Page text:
“No educated person believes the Adam and Eve myth nowadays, but it is surprising how many parents think that it is somehow fun to pass on this falsehood (and others in the same vein) to their children…perhaps they think it is harmless, like Father Christmas. Or maybe they think the truth is less poetic, less “fun” or harder to understand than the myth.” Richard Dawkins, The Times “Eureka Magazine” September 1, 2011.
Richard Dawkins has written a book explaining the universe to children and adults. His motivation is to educate us, not just about the process of evolution, but to help us see it as full of poetry and fun. Having dismissed poetic myths as useless he seeks to establish evolution as the monopolistic poetic truth that should satisfy us all.
Dawkins is no poet or script writer. If you want to read science as a “wow, imagine that” read Bill Bryson’s “A Short History of Everything” or watch David Attenborough or Brian Cox. They see the poetry in their subject and help others to see it so they can bring it even further to life. The point that Dawkins (and most of us miss) about creation stories is that they are not generated from an earnest desire to explain the mechanics of creation. They are generated from a desire to explain meaning in the midst of those mechanics.
“Why do I matter?” asks most good religious literature. It fills a gap in the evolutionary poetry because the only answer it can give you from its poetic tale is that beyond your genes, you don’t matter.
And yet people want to matter.
Imagine this conversation between lovers: “Explain to me again the mechanics of sexual and filial desire. What chemical reactions make you feel this way towards me”? Does that get you hot under the collar? No? Not surprising, is it?
That’s because wooing one another requires a bit of a catalyst and effort and investment. The whole point of love poetry is to get natural reactions bubbling inside us rather than explaining the process. The question “why do you love me?” invites the suitor to become Shakespeare or Neruda (or at least copy them).
Humans have been exploring the truth through poetry as long as they have been able to communicate. It hasn’t been a means of sidestepping the truth; it is how we are inclined to explore it in the cut and thrust of everyday experience. We create myths and sentiments that can’t be proved but do make us more whole than we were before their telling.
WH Auden knew this when he wrote two poems which explored grief and the Royal Mail. One is called The Night Mail and the other is called Stop all the Clocks (there are links to them below).
Auden could have saved himself a lot of time if he had just said, “Grief sucks the colour out of life and to the person suffering it, everything seems to be over. They feel trapped in a bubble that they may never get out of. And by the way, there are trains that sort and deliver mail of all kinds through the night as we sleep. Let me explain now how modern national communications systems work.”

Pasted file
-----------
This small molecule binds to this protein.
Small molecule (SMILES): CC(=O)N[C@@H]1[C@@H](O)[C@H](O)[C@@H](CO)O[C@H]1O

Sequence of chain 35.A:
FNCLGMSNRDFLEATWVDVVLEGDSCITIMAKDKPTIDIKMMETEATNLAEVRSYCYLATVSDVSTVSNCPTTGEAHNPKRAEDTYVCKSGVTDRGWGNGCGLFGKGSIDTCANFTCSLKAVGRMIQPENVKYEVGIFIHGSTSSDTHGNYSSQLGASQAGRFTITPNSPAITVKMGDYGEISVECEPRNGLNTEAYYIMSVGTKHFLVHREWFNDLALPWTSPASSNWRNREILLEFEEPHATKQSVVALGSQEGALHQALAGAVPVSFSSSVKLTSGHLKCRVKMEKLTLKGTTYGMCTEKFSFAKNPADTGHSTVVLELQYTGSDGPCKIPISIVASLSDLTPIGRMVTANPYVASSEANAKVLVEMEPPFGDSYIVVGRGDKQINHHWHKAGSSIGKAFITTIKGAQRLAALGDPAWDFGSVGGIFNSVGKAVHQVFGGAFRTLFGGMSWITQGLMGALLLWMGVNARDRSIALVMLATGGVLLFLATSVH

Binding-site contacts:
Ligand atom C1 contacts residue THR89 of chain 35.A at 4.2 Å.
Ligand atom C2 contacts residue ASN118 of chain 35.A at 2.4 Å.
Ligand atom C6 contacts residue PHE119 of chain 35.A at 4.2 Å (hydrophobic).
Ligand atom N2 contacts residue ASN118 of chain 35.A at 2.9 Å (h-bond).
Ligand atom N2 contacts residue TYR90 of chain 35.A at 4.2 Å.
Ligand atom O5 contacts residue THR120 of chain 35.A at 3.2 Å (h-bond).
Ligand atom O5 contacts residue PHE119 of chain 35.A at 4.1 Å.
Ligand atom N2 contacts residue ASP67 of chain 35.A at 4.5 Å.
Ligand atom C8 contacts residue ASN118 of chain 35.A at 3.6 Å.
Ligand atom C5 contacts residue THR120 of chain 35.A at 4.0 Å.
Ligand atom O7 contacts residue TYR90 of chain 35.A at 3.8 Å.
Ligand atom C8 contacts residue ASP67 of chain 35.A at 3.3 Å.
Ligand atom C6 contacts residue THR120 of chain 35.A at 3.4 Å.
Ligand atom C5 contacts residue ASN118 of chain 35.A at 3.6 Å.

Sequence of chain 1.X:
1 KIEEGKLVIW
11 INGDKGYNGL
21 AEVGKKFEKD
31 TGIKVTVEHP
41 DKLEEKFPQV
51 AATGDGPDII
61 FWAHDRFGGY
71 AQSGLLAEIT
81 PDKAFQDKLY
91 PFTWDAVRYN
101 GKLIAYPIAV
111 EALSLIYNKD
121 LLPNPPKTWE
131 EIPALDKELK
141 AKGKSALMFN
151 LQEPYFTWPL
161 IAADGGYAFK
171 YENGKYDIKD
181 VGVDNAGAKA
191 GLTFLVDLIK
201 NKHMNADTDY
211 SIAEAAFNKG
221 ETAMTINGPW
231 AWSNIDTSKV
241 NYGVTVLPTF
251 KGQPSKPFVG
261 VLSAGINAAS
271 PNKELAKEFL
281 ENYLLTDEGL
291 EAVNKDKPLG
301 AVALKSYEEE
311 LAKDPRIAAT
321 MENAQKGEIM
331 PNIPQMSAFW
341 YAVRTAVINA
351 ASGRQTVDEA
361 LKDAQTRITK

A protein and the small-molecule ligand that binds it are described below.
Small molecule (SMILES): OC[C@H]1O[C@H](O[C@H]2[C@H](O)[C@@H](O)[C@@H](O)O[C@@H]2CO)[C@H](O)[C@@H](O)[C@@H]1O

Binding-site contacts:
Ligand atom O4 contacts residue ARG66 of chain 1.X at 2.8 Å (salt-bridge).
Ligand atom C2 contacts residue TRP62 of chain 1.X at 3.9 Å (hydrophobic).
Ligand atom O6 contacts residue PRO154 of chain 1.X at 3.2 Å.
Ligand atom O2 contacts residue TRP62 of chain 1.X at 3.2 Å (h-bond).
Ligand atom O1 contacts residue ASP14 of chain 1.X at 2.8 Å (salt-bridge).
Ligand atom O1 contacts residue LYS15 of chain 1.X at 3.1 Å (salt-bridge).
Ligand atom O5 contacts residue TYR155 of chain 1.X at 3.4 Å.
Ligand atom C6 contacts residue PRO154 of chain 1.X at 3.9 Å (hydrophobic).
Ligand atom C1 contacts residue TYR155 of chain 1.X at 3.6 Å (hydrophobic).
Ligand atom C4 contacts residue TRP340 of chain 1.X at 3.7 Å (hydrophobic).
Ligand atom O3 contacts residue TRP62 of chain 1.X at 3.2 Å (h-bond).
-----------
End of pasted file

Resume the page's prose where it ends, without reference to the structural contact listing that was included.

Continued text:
Instead, his poetry makes us imagine how deep and lonely grief is by telling us to stop all the ordinary every day things because they are distracting the mourner from the loss of the extraordinary. It makes us wonder about this train chugging past us as we sleep, delivering all the things dreams deliver. It fills the train with our lives.
I believe that I am a created being and I believe that evolution is a process that helps explain how we got here. I recognise that like all “answers to everything”, it is a work in progress. The evidence still leads to a lot of guesswork. But that’s fine because a life of faith is full of guesswork too. I find my poetry in both places.
Any knowledgeable reader knows that Genesis is telling the tale that we are an integral part of creation, that our lives matter because we were wonderfully made and somehow, we chose to throw it all away by breaking every relationship that mattered. The story doesn’t explain mechanics, it argues that there is something special about us that needs reclaiming. At the same time that knowledgeable reader will note the authors of Genesis were pretty keen observers of humans and how easily they fall out with one another and themselves. They note that we are more than just animals and that living by tooth and claw isn’t really a good way of making society and is a waste of our potential and vocation. They tell us a truth to wrestle with.
The dismissal of transcendent stories that tell us about where we’re from and where we are going is something we do at our peril. You can’t prove justice or peace or companionship. They are in their own ways myths in the midst of a bigger tale of a cruel brutal impersonal world. Tell me why I should care about these things if they don’t really matter because evolution has no need of them? Poetry and myth tells me I should care.
So I am indebted to stories and storytellers who tell me the truth that there is more to life than just surviving. I need stories that tell me about the truth of hope and that I matter. I need these stories because I need a life rather than an existence.